For the chance to win a free print copy of Angels, Delirium, Liberty by Finley J. MacDonald, please leave a comment on this post with your email address included in the body of the comment. This giveaway will close at 3 PM (EST) on September 12, and is open worldwide.
Finley J. MacDonald was born in SunRiver, MT, one of eight children. He began writing with the encouragement of John Medicine Wolf author Michael Moon. At eighteen, MacDonald rode a coal train from Montana to Minnesota. Afterwards, he attended sheep-shearing school in Butte, MT and subsequently travelled with a shearing crew about the northwest—besides working in feedlots, stockyards, farms, ranches, homes for the disabled and for troubled youth, construction outfits, a book store, coffee shops, butcher blocks, and various others. He studied English and education at Montana State University-Northern. He has toured France and Luxembourg on several occasions and once been expelled from Britain. Since 2006, he has been teaching at Northeast Normal University in Changchun, China.
To see my review of MacDonald’s book, Angels, Delirium, Liberty, click here.
Hello! What’s your name?
My name is Finley J. MacDonald. It’s a name that has been mangled in a myriad of ways. When I sheared sheep, I was called “fingers” because I kept cutting off the tips of my fingers and because I was too enthusiastic at the dinner table.
What do you write and why?
Let me answer this circuitously. Though each child of the gods harbors an inner, creative self, that being tends to get squashed under an overburden of rationalism, judgment, apathy, etc. The process of creating to me is one of tunneling to the bedrock of self. Besides breaking through false images of self, a writer is driven to take a club to language, since it offers ready clichés for everything. Therefore, writing is asking not only, “What is the real emotion here?” but also, “Can I touch real meaning and not the cliché?”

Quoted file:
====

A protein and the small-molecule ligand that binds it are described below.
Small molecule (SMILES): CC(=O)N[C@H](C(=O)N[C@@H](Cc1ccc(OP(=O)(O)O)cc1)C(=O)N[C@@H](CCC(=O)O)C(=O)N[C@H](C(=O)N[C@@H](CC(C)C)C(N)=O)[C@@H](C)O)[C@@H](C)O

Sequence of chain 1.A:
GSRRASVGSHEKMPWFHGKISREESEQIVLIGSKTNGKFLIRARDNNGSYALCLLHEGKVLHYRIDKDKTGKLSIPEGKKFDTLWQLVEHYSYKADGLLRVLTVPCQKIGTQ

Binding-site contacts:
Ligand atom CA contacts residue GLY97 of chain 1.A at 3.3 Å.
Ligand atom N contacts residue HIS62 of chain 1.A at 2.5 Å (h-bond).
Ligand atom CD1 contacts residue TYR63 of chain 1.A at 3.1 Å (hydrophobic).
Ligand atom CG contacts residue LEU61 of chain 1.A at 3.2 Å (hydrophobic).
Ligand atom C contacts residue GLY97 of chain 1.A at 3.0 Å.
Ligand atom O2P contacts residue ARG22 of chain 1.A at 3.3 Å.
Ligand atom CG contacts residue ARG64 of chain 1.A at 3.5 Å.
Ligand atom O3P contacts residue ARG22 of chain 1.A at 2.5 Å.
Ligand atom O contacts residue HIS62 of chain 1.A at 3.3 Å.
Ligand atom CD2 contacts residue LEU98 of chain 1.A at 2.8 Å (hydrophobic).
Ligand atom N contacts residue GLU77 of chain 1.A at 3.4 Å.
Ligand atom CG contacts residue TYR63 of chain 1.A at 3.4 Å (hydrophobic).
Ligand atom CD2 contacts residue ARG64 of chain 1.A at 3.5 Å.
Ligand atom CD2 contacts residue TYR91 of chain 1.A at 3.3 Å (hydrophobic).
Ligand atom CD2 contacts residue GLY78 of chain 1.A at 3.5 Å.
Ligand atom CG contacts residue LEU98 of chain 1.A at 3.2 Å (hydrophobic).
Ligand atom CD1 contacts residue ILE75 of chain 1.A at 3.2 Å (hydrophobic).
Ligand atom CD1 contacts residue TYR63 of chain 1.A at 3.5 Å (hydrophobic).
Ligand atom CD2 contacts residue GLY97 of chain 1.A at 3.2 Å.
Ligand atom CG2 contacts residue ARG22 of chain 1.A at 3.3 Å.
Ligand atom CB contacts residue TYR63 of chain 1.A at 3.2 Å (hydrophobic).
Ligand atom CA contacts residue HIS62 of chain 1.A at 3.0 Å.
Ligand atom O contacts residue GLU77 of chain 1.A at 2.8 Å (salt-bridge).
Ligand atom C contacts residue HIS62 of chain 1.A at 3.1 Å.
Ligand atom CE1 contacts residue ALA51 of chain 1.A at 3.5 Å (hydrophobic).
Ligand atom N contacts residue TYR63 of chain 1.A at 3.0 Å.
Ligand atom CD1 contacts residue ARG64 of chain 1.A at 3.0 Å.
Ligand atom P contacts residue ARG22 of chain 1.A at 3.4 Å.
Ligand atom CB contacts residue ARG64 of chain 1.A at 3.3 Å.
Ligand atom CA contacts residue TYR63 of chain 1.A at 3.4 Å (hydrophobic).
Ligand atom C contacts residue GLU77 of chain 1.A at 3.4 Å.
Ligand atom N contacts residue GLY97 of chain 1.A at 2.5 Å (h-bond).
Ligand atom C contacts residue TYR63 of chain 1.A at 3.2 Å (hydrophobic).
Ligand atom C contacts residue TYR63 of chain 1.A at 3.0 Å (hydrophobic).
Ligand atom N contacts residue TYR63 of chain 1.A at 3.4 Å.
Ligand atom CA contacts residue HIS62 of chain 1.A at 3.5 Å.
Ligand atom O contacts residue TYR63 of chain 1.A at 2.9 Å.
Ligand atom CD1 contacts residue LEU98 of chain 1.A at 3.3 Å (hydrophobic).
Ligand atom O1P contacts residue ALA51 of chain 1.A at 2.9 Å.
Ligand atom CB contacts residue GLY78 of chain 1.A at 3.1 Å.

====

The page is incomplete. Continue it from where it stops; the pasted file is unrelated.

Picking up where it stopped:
Even the narrative form itself, I feel, is a kind of a cliché. I recall my English 101 teacher declaring that, since Adam and Eve, every work of fiction has been written according to an identical format; he drew a peak and labeled the parts crisis, rising action, and resolution. Someday, I thought, I would like to break that mold! Later, I found that Native American stories emphasize cycles rather than a rising line of action. I would like to imagine that I borrowed mythic power from them when I tried to write my novel by means of interrelated vignettes.
Do you read the same genre that you write? Why or why not?
For some reason or other, I recently made a list of some of the books I have read, and it’s pretty eclectic. I used to devour European and Russian novels. Now I read globalism studies, history, ecology, Zen, and politics. Aren’t we here to raise our consciousness? I read French symbolist poetry and have an obsession with the Chinese poet Haizi. I also like to peruse new age and occult. Right now, I’m reading The Red and the Black by Stendhal.
What is the title you are promoting right now?
Angels, Delirium, Liberty, my first novel.
What is it about?
That question is always tough for me to answer—in part because I don’t want to spoil it for the reader. It’s about C., also called “Clerk”. Though I don’t want to spill too many details, I’ll mention his mother. Certain aspects of the relationship between C. and his mother are almost a secret, both in the story and from the inattentive reader. If you pick them up, I hope you feel enthralled! All of the flashbacks, misfortunes, asides, and hallucinations are meant to float down layer by layer to produce a deepening image. The world in which C. exists is quite like ours in terms of its objects. However, the mood is deflated, post-revolutionary, découragé. Instances border on emotional horror. The journey is meant to be an Orphic one, a descent into a land of shadows, but by the end, you should see the light beginning to shine through. That’s a healing process, by the way, not a pessimistic one.
What makes this book different from others in your genre?
Everything. For starters, it isn’t chronological. The narrative voice is unusual, like a camera taking in one object at time. You’ve got to ask yourself, why? The book doesn’t lead you. You’ve got to figure out for yourself what the story is whispering to you.
What’s the story behind the story?